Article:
You're working hard to make your company successful, and it's sharing the rewards: You've just been awarded stock or options. It's a double win, right? You can actually get paid for working to lift the value of the stock. Not so fast, says Laura Tanner, a certified financial planner and principal with SAS Advisors, a San Francisco advisory that works with tech entrepreneurs. "It's a very emotional issue," she says. "People think, 'It's my company, so it's a great investment."
And it's easy to assume that investing heavily in your employer's stock will signal that you are a good corporate soldier, aligning your best interests with that of the company's.
The truth is that most other soldiers march to the diversification drummer by rebalancing their portfolios as they gain employer stock. According to the Employee Benefit Research Institute, only 8 percent of shares in 401(k) accounts are invested in the companies employees work for, and that number has been steadily declining for years.
As counterintuitive as it might seem, the best thing you can do with company stock is use it to rebalance your portfolio. These three steps will help you make the most of the options and stock you receive from your employer. Then you can achieve your ultimate goal, which is to diversify those holdings as soon as you can so you aren't relying on the same company for both a paycheck and your retirement.
1. Get a firm grip on exactly what you have been given. Companies attach lots of strings to the ownership they dole out. For example, the stock might not be yours until you are fully vested, which could take seven or more years. Or, you might be able to sell the stock only through certain channels or at certain times. (Read up on the latest company strategies at the National Center for Employee Ownership at www.nceo.org.) NCEO suggests that you request a copy of your employee stock ownership plan's summary plan description from your company's administrator.
Often, the company's goal is as much to keep you employed as it is to reward you for work already done. That is why stock options usually vest over time. If you leave the company, you might lose some or all of your vesting and thus those potential holdings.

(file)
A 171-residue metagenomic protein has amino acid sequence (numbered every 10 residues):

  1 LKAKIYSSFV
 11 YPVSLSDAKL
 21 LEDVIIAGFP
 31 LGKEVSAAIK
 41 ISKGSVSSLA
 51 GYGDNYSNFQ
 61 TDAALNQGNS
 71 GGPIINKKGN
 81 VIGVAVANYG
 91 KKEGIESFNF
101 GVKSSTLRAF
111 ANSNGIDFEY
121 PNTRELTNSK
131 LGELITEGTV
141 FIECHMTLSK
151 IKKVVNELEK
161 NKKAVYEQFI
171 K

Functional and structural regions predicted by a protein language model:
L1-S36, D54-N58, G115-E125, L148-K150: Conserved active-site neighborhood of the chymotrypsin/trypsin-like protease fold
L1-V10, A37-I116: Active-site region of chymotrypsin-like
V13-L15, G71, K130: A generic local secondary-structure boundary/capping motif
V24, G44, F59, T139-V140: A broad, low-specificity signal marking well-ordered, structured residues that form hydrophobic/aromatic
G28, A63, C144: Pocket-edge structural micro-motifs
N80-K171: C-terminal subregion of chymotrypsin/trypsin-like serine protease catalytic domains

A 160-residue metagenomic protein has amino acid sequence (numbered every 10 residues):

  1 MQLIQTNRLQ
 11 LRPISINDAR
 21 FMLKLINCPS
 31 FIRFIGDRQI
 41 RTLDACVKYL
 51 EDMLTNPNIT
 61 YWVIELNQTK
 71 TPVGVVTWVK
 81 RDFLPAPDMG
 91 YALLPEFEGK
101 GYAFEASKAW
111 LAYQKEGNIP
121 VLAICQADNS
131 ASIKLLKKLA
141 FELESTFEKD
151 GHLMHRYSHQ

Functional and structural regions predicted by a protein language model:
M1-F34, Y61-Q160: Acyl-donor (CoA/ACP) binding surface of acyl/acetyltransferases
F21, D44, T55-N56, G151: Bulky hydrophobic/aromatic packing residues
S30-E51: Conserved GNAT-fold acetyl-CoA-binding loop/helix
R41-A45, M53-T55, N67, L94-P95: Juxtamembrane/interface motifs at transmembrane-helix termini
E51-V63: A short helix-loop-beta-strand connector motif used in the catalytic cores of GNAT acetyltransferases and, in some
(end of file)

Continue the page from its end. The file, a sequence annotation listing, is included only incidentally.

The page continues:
But the most important implications to understand, Tanner says, are the tax implications. A devil truly lurks in those details, as many a startup employee has discovered when he focused more on trying to sell at the best possible moment, for maximum value, only to see that windfall wiped out by unexpected tax rules. A tax professional can help you understand the moving parts of the holdings so you can detect how long to hold, under what conditions you should sell and how to execute the sale.
You'll also need to consider how many steps it might take to diversify your holdings and the associated cost. If you are given stock or options in a private company, you can't sell the stock on an exchange. Instead, you must sell it to another shareholder or perhaps to an investor. Chances are, you will need approvals, and navigating the sale will be tedious at best. The harder it is to convert the holding to cash, the less liquid it is, and that lack of liquidity undermines its value.
2. Understand the factors that affect the company's growth so you can adjust your expectations and potential action accordingly. Follow your company as though you were an outside investor, reviewing public filings, earnings announcements, analyst reports and annual statements. Listen in on the calls that executives make to institutional investors. Usually these calls are posted as podcasts, and transcripts are available in the investor relations section of your company's website. You'll hear the official truth from executives whose jobs rely on keeping investors happy. You'll also be in the know about the company's growth plans and achievements, gathering knowledge well beyond your own department and internal network.